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New DS handheld for 2010?

Mon 16 Nov 2009 12:17pm GMT / 7:17am EST / 4:17am PST
Hardware

Digital Foundry speculates on the possibilities for Nintendo and Sony portables

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Sony Computer Entertainment is a Japanese videogame company specialising in a variety of areas in the...

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Eurogamer's Digital Foundry tech blog has released an article looking in-depth at the options surrounding new handheld hardware for Sony, Nintendo and Apple, and notes the possibility that with Apple already on an annual release schedule, Nintendo could be set to release new hardware next year as well.

"While the combination of crippling losses, the general economic crisis and the advent of motion control are enough to stall the release of true next-generation consoles, there's strong evidence to suggest 2010 won't be the hardware drought we thought it might be," writes Richard Leadbetter. "Both Sony and Nintendo are deep in development on a new wave of handheld devices that look set to deliver a substantial amount of gaming power in a pocket-sized form factor."

He went on to look at detail at the new hardware set to power the forthcoming Sony and Nintendo products - neither of which have yet been officially acknowledged by the respective companies - could include, starting with the NVIDIA's Tegra 2 chipset in a possible new DS console.

"Let's just say that it is a significant improvement, and a colossal jump in performance compared to the current DS," he explains, going on to detail various attributes the chipset will include. "Our sources can only speculate at this point, but suspect anything up to 300MHz is possible, depending on just how much the platform holders want to concentrate on battery power. The faster the chip, the more impact it has on battery life... NVIDIA is on the record as saying that Tegra 2 offers four times the power of its predecessor.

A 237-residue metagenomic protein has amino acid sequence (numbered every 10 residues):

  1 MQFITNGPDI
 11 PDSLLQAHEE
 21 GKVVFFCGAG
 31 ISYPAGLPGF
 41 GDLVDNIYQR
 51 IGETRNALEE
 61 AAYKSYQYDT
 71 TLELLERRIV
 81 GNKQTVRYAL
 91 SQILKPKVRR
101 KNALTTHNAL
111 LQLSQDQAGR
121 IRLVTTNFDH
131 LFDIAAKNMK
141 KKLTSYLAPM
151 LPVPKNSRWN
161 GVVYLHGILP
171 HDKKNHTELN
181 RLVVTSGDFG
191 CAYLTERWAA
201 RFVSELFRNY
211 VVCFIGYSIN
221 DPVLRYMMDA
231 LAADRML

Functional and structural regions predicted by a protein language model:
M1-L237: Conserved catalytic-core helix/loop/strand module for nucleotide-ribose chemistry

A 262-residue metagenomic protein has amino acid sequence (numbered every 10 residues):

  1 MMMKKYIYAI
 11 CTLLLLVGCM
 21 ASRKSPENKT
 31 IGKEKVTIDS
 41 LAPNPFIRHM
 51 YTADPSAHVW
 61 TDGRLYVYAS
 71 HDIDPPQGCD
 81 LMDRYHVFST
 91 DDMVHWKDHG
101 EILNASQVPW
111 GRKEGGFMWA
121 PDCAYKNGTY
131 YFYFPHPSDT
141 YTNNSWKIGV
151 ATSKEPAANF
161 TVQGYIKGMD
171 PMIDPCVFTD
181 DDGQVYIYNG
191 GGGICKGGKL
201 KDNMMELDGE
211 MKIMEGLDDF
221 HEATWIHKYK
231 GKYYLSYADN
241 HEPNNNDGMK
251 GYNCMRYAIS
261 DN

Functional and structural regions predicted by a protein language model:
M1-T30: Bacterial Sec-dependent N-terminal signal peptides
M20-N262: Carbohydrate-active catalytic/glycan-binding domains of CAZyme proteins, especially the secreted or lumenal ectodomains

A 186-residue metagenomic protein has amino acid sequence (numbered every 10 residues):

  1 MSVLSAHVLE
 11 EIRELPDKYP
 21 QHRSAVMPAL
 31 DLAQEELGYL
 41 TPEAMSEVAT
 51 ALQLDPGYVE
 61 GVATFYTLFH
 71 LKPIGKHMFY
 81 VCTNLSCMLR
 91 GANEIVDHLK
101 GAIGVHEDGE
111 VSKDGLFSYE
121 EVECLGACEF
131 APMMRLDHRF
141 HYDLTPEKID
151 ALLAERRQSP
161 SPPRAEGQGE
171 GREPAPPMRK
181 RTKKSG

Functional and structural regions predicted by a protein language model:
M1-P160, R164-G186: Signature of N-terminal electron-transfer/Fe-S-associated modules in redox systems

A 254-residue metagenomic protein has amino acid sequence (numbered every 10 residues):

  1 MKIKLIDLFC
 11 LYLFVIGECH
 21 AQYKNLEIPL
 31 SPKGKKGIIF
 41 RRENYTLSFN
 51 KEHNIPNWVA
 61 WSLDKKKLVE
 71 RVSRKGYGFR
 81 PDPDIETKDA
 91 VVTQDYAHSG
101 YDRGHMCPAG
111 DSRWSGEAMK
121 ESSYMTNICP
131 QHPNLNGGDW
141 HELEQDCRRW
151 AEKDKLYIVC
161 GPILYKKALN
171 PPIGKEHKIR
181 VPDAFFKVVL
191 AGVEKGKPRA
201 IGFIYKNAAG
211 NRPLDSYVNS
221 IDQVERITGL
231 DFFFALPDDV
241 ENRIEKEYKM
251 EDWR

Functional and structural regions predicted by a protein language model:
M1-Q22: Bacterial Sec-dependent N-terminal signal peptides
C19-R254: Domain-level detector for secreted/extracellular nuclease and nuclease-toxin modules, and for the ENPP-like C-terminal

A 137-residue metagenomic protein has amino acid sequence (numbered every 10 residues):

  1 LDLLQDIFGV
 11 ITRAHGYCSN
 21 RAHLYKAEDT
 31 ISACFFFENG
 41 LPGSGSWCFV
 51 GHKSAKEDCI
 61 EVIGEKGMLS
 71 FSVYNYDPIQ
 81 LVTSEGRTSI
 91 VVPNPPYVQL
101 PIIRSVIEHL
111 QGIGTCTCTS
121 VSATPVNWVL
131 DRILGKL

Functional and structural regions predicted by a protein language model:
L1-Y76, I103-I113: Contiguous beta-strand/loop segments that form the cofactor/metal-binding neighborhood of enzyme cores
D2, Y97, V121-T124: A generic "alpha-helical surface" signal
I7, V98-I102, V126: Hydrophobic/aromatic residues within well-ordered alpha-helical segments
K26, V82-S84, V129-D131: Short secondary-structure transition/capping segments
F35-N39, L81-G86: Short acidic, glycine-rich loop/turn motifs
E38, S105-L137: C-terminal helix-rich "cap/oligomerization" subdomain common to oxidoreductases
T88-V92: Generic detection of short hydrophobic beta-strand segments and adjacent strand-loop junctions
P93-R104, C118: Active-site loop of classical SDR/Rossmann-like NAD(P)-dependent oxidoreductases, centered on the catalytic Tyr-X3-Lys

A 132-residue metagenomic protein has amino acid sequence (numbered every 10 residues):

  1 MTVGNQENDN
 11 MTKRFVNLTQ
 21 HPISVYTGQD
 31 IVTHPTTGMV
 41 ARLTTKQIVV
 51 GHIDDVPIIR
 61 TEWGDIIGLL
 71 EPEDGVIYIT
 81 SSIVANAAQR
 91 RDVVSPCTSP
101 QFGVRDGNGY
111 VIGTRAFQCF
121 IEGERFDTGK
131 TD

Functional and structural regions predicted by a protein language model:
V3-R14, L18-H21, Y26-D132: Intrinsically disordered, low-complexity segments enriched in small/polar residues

Meanwhile, his analysis of the technology behind Sony's much-rumoured PSP2 reveals lots of raw power for developers to play with.

"From what we've learned about the in-development PSP2, the device is going to be a technological monster," he writes. "Insiders in the mobile space are fully aware that a deal has been struck between Sony and IMG (creators of the PowerVR derivatives found in the iPhone) and, as previously reported by Eurogamer, a multi-core variant of the forthcoming SGX543 looks set to the GPU of choice for the new machine.

"A four-core version of the chip appears to be most likely, and while this sounds like overkill, at 45nm you'd be looking at die of around 20 square millimetres based on measurement derived from IMG's own whitepaper. That's significantly lower than the silicon used by the current-generation PSP's graphics unit, which should give some inkling of an idea on costs and power consumption.

"So how do the potential PSP2 and DS2 architectures match up? The performance difference is potentially astonishing," he continues, before noting of the PSP2 technology that "you really have to sit down and take a deep breath before reading the next bit: we're talking about a GPU with the potential to be a halfway house between the raw power of the original Xbox's graphics chip and the Xenos GPU found in the Xbox 360, without factoring in all the advantages of running on a much lower resolution screen.

"Could the PSPgo really be a stop-gap unit designed to extend the PSP lifespan until its successor is ready to launch?" he concludes. "It's a possibility, though we suspect Sony would want to launch in the same window as its competition. A 2010 release for the new Nintendo handheld is conceivably no problem - the design of the chipset would've been complete last year and NVIDIA will be in full production of Tegra 2 in a matter of months.

"Up against an annually evolving platform in the form of Apple's iPhone, it will be interesting to see how the next generation of fixed platforms compete. While the prospective chipsets for the new Nintendo and Sony consoles look positively mouth-watering, the success of the DS and iPhone in particular emphasise that superb graphical prowess counts for little in the hearts and minds of today's gamers."

The full Digital Foundry article is available on Eurogamer now.

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